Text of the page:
Here we are with our first weekly round of interesting sites from across the Commons. It’s not surprising that U.S. presidential politics and activism in general are common themes among a lot of the posts going out into the digital world this week and especially so at CUNY.
- Activism in Academia, an interdisciplinary project and symposium (scheduled for April 7) went live on the Commons this week. Asking the vital questions “How do we incorporate activism in our classrooms, on our campuses, and in our scholarship?” The site promises debate on religion and secularism in the classroom, syllabuses and canon construction, training students for careers in social justice, as well as the growing role of ethnic studies and disabilities studies in the curriculum. As someone who helps organizations create websites all the time as part of work here with the Commons, I have to say, the site looks pretty snazzy with eye-catching graphics, photo galleries, and use of Twitter. It’s a good inspiration for conference sites that will become important archives for material after a conference is complete (something for which the Commons is a particularly good tool!).
- The Murphy Institute, part of the CUNY school of Professional Studies hosts a journal on the Commons called the New Labor Forum. Their recent post on the protests yesterday in Washington DC draws attention to a video of the protests. It’s a good example of one of the benefits of an online journal–the ability to use rich media (photos, videos, sounds, games, etc).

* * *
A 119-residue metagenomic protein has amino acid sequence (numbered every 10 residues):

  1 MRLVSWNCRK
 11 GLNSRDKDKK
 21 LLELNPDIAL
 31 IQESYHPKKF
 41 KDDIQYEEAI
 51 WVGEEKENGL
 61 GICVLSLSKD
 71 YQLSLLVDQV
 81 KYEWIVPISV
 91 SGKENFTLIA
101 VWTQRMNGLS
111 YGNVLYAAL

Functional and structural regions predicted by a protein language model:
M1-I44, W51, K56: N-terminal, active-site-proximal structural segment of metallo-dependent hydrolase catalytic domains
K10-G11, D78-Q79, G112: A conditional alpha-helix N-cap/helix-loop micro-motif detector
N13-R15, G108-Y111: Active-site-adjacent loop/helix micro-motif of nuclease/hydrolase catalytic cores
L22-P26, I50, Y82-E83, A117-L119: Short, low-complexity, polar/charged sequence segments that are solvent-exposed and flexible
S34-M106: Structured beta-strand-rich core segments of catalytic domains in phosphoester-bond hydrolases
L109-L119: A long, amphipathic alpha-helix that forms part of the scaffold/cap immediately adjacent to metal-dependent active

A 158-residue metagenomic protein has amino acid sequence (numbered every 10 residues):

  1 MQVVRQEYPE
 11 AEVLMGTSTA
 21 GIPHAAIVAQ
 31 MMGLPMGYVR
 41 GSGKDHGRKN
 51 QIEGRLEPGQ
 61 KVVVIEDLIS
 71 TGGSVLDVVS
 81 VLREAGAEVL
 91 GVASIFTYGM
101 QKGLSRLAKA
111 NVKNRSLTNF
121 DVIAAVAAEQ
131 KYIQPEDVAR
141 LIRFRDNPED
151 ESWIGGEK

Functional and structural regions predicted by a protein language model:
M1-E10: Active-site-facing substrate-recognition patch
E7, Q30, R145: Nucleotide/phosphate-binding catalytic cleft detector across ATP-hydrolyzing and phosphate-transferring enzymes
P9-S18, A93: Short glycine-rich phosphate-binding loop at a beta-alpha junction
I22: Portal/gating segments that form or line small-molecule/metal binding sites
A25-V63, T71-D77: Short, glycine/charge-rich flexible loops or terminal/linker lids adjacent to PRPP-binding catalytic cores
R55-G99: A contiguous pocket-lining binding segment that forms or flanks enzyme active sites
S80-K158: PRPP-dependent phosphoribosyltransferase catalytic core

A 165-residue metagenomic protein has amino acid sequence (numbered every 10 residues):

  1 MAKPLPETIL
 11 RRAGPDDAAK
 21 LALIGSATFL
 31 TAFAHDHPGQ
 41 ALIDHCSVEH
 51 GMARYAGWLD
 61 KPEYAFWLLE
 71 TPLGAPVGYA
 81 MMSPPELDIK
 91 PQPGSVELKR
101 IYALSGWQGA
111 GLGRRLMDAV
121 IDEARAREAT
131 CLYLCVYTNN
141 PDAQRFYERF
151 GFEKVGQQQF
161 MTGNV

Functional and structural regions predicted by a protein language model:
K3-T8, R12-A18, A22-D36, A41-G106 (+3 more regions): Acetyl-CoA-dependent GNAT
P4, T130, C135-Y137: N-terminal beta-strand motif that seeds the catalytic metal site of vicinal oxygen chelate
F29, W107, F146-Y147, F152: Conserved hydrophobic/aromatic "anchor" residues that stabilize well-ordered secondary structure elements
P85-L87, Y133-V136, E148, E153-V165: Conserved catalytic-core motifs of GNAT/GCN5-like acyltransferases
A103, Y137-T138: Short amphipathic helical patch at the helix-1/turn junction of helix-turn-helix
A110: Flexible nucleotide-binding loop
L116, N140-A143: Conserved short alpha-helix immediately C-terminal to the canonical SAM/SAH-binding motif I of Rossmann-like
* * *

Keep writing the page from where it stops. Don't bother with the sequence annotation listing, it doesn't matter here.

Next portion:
- A reminder of some of the unique prospectives people on the Commons have to offer, Life Long Learner (“65 and back in school; observations and perceptions” his blog promises) started his blog this week with a post on Political Correctness.
- In perhaps the most traditional example of public scholarship this week, John Jay Office for the Advancement of Research published the third part in a series of “local law enforcement agencies in immigration enforcement under the Trump Administration’s January 25th executive orders.” The post breaks down language used in public statements by law enforcement officials and then presents specific cases of jurisdictions and how these orders were interpreted (identified as “templates”).
- Rounding out the in-common list today is what I see as a good example of a public archive where people are collaborating to aggregate materials on a single subject: in this around Sanctuary campuses. The site is updated as folks find relevant material to what CUNY campuses are doing to protect undocumented students, what other campuses across the country are doing, helpful information from across the web and more. It was a posting of an article on from Truthout that helped the site pop-up on my radar screen this week. Again, looking at the site as someone who works with organizations frequently, I think it’s a good model for a site that does good by simply existing. There’s no need for frequent updates and the work can be done by many people (“many hands make light work,” as they say). Sometimes just getting information together is important.
That’s it for this week. Until next time…
All the best,